2017 Economic Calendar
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Jobless Claims  
Released On 10/5/2017 8:30:00 AM For wk9/30, 2017
PriorConsensusConsensus RangeActual
New Claims - Level272 K265 K260 K to 300 K260 K
4-week Moving Average - Level277.75 K268.25 K
New Claims - Change12 K-12 K

Highlights
Hurricane impacts appear to be fading as initial jobless claims fell 12,000 in the September 30 week to 260,000 which hits Econoday's low estimate. Claims in Texas continue to come down following Hurricane Harvey's late August strike while claims in Florida and Georgia, both hit by Hurricane Irma at mid-month, are also coming down. Overall continuing claims, in lagging data for the September 23 week, rose very slightly to 1.938 million.

Claims in Puerto Rico, struck by both Irma and most critically by Maria late last month, continue to be estimated. Initial claims in the Virgin Islands, which are not being estimated, spiked by nearly 1,000 to 1,039 which offers a hint at possible future effects when Puerto Rico begins filing its own data.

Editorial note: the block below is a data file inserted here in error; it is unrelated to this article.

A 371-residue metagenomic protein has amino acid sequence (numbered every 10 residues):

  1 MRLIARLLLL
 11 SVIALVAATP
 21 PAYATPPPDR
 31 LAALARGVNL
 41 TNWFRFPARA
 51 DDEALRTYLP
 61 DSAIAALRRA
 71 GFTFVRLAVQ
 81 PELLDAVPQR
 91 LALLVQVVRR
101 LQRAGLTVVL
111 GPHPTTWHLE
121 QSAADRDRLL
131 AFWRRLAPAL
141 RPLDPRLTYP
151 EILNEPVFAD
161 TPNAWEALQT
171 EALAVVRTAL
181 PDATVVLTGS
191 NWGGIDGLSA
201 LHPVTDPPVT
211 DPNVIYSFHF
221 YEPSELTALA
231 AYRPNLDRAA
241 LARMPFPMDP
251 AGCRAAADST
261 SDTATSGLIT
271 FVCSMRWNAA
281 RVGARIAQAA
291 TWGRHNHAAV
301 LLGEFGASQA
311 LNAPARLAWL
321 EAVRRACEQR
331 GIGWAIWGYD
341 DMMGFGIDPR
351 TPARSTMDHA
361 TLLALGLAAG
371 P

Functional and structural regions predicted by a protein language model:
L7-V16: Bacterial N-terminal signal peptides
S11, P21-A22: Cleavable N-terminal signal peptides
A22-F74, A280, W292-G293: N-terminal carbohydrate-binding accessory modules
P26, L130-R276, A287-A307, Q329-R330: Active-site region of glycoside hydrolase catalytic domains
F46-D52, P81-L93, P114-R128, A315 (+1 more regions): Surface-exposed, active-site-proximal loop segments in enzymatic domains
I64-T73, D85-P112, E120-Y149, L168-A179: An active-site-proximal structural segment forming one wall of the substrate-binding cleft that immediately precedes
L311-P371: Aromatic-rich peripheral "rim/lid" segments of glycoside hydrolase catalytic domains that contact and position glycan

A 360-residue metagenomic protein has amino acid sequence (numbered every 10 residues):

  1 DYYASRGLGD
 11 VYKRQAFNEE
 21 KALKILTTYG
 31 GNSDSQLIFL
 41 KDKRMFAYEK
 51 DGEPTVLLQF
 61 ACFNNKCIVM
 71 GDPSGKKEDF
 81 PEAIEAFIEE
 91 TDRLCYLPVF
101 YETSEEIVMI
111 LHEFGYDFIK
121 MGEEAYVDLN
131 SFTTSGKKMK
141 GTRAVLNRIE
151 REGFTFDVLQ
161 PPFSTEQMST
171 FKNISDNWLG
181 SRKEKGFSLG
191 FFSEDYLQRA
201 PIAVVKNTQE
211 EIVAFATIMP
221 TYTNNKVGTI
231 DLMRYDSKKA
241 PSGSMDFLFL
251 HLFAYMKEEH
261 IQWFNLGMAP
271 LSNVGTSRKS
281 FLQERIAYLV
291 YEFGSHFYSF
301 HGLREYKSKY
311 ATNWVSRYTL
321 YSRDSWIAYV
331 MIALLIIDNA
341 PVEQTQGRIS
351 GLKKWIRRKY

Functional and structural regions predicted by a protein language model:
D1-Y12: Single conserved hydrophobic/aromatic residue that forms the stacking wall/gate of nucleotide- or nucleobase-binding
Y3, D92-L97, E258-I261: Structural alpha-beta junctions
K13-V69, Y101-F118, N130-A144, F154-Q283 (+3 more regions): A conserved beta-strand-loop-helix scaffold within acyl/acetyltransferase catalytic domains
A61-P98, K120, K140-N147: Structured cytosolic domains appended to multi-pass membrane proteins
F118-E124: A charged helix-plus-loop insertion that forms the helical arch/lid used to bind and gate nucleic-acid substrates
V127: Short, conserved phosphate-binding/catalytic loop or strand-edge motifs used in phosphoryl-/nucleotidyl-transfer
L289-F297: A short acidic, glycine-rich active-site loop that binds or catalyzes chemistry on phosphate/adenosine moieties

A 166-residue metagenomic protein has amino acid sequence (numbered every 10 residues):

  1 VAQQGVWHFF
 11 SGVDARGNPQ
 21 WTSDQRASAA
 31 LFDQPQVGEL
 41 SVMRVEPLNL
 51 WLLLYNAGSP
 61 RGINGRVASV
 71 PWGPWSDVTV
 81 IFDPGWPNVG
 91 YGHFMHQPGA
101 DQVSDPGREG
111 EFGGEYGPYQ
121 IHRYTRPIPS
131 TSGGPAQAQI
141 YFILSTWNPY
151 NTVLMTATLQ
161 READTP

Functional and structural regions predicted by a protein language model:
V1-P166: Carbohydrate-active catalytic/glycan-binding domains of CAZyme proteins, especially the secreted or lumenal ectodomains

Yet the message of this report is positive, suggesting that the labor-market impact from this season's heavy run of hurricanes will prove far more limited than Katrina's strike in 2005. Initial claims are only about 20,000 higher from their mid-August trend. Today's report may boost expectations for a respectable showing in tomorrow's September employment report.

Recent History Of This Indicator
Hurricane volatility has made initial jobless claims very difficult to forecast but the consensus for the September 30 week is 265,000 vs 272,000 in the prior week. Claims in Texas following Hurricane Harvey have eased back but claims in Florida after Hurricane Irma have been on the rise. Claims in Puerto Rico, where unemployment offices have been closed following Hurricane Maria, are likely to estimated once again.

Definition
New unemployment claims are compiled weekly to show the number of individuals who filed for unemployment insurance for the first time. An increasing (decreasing) trend suggests a deteriorating (improving) labor market. The four-week moving average of new claims smooths out weekly volatility.  Why Investors Care
 
[Chart]
Weekly series fluctuate more dramatically than monthly series even when the series are adjusted for seasonal variation. The 4-week moving average gives a better perspective on the underlying trend.
Data Source: Haver Analytics
 
 

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